Today is the 100th anniversary of International Women’s Day. As usual, the mainstream media will be filled with programming about whether women have achieved equality. There will be stories about women in business, and women in the military, and women trying to balance careers and families. Some will say that the struggle is over; they will say that the project of feminism is complete. There will be images of women and girls in classrooms in the global south, and of women in various positions of power. Maybe there will even be another debate about whether Sarah Palin is the face of a new conservative feminism (for the record, she is not: see here).
There won’t be stories about male soldiers raping their female coworkers. We won’t hear about how Barrick Gold denied that women were being gang raped near one of their mines in Papau New Guinea. We won’t hear outrage about Barrick Gold chairman and founder Peter Munk’s comment that “gang rape is a cultural habit” in Papau New Guinea. There won’t be images of Canadian Border Service Agents busting into women’s shelters and crisis centres looking for women without immigration status to deport.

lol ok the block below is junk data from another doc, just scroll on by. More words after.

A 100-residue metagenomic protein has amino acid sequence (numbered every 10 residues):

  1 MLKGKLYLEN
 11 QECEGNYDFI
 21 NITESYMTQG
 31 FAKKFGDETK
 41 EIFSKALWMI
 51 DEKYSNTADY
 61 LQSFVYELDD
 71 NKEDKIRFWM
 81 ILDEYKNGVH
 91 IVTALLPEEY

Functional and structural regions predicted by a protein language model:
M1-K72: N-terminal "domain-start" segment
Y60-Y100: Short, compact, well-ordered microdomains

Today is International Women’s Day, and today, women will get raped. Women will be sexually assaulted and harrassed. Women will face intimate partner abuse. There will not be a ceasefire in the war on women today.
Tomorrow, there will still be judges that think that what a woman wears causes her to be raped. There will still be people who would rather criminalise sex work than support sex workers in their communities. There will still be those who refuse to believe that someone can fight to expose injustice and still be a rapist. There will continue to be legislators who want to control women’s bodies, whether by criminalising abortion and sex work, or denying same-sex marriage rights, or criminalising trans women and denying them access to health care or other public services, or restricting access to safer sex education to girl. My list could go on, because there is so much farther to go.
Today, the hundreds of women incarcerated in prisons across the country, will continue to be isolated from their families and communities.
So, today, on International Women’s Day, support the women and girls in your communities. We will need to find hope and strength in each other in the times ahead. The struggle continues.
PS: Coming soon: new posts in my blog series on rape culture/updates from go it alone (together)/new stuff!